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Abstract  

Radioelement contents of rock samples collected from some locations in the Sokoto Basin of Nigeria, where radiometric anomalies had earlier been delineated by gamma-ray spectrometric surveys, were determined by X-ray fluorescence technique using238Pu and109Cd excitation sources. The uranium contents determined were compared with delayed neutron counting results, while flame emission spectrometry was used to cross-check potassium contents. The analyses revealed uranium and thorium enrichments, with U/Th ratio of about 1.8, and negligible potassium concentrations in most samples.

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Abstract  

Nuclear and atomic methods of analysis, which rely on the detection of prompt and delayed radiations, emitted as a result of interactions between radiation probe and target, for determining the elemental concentration in vivo and in vitro, are summarily reviewed, with reference to bone analysis; the demand for methods which provide information about elemental distribution is highlighted. The way neutrons can be used as probes to investigate the composition and structure of objects by employed the principles of computerised tomography are outlined and the novel modes of utilisation are briefly described: neutron transmission tomography, neutron induced prompt gammaray emission tomography and neutron induced delayed gamma-ray emission tomography. The latter method, alternatively termed neutron activation tomography, is then used to determine on-destructively the distribution of Na in selected planes of a human tibia, in vitro, by measuring the activity of24Na using a NaI(Tl) and a Ge(Li) detector in a tomographic scanner which incorporates a microcomputer for control, data acquisition and image reconstruction. The problems of attenuation and scattering are discussed as are the limitations for quantitative results of this useful new mode of tomography which provided information about composition and elemental distribution in a material.

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Abstract  

A fast, sensitive and routine methode for quantitative analysis of uranium and thorium in natural samples is described. The identification is done by counting the delayed neutrons of mainly the short living fission products after sample-irradiation with and without cadmium shielding. The rabbit system used is installed at the Forschungsreaktor Neuherberg, type TRIGA Mark III. The limits of detection (relative to 2 g of sample weight) were specified to be 20 ppb (U) and 3 ppm (Th) using puls irradiations, 150 ppb (U) and 15 ppm (Th) using 1 MW steady state reactor power. A single determination is done within less than 60 s. The methods were proved by about 3000 measurements also including comparison experiments.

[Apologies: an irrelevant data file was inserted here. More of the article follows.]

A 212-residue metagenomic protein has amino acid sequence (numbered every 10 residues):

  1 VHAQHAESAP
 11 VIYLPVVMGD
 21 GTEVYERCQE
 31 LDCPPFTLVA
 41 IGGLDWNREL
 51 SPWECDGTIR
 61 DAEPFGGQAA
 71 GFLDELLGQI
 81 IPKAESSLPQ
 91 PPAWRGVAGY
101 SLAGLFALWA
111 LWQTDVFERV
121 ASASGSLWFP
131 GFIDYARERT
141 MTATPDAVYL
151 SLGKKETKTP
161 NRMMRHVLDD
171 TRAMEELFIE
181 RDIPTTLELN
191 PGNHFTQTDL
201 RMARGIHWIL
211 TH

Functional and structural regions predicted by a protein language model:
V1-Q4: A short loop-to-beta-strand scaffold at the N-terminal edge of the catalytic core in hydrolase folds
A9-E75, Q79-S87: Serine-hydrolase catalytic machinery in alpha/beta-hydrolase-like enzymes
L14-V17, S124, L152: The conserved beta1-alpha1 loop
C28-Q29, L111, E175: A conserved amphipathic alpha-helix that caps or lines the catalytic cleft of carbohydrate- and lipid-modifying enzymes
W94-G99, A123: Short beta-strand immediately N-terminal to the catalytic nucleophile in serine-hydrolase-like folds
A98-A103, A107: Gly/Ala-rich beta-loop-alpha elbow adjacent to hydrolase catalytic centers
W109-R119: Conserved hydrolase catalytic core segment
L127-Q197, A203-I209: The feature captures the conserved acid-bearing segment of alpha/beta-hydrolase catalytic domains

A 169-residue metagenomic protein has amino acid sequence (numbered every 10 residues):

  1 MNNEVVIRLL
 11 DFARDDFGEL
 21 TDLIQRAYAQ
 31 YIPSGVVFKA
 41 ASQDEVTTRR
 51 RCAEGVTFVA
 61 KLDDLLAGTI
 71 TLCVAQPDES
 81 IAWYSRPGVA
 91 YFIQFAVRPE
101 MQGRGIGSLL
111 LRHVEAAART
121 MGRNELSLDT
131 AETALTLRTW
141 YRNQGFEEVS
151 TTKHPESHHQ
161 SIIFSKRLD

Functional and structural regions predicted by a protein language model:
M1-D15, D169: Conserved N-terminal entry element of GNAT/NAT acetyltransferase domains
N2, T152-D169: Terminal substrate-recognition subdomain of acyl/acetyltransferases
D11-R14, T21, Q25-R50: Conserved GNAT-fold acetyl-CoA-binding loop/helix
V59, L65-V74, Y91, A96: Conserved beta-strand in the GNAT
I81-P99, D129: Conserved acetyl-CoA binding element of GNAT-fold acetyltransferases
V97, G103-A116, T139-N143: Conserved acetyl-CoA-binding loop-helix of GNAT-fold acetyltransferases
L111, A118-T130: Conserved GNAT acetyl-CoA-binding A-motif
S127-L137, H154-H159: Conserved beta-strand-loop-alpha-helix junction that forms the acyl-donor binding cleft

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Abstract  

High resolution (K) X-ray spectrometry preceded by activation with fast neutrons, neutrons from an isotope-source, and charged particles, is a novel development in the field of activation analysis. This paper describes the capabilities of these techniques and evaluates their analytical potential for the specific determination of the rare earths and Platinum Group Elements (PGE's) in small samples. The investigation took the form of a feasibility study which relied heavily on the low energy sensitivity of the detector used. Detection of the delayed X-rays was achieved with a 100 mm2 Ge detector whose ability to produce optimum photopeak-to-noise ratios formed the basis exploited in this investigation. Analytical conditions are demonstrated over a range of concentrations for the elements of interest and the potential of the technique for application to the general routine analysis of the rare earths and PGE's are discussed.

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Acta Physiologica Hungarica
Authors: Gábor Skaliczki, M. Weszl, K. Schandl, T. Major, M. Kovács, J. Skaliczki, H. Redl, M. Szendrői, K. Szigeti, D. Máté, Cs Dobó-Nagy, and Zs Lacza

Purpose: The clinical demand for bone grafting materials necessitated the development of animal models. Critical size defect model has been criticized recently, mainly for its inaccuracy. Our objective was to develop a dependable animal model that would provide compromised bone healing, and would allow the investigation of bone substitutes. Methods: In the first group a critical size defect was created in the femur of adult male Wistar rats, and a non-critical defect in the remaining animals (Groups II, III and IV). The defect was left empty in group II, while in groups III and IV a spacer was interposed into the gap. Osteoblast activity was evaluated by NanoSPECT/CT imaging system. New bone formation and assessment of a union or non-union was observed by μCT and histology. Results: The interposition model proved to be highly reproducible and provided a bone defect with compromised bone healing. Significant bone regeneration processes were observed four weeks after removal of the spacer. Conclusion: Our results have shown that when early bone healing is inhibited by the physical interposition of a spacer, the regeneration process is compromised for a further 4 weeks and results in a bone defect during the time-course of the study.

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In the junction capacity calculation methods the passenger car unit has a very important effect, because heavy vehicle traffic flow can only be counted with passenger car unit. Since not the proper passenger car unit values are used in the current practice, the results of junction capacity calculations cannot be regarded as correct, either. This research is focused on finding an answer as to whether the results are more precise if models with three junctions are examined rather than models with one junction.

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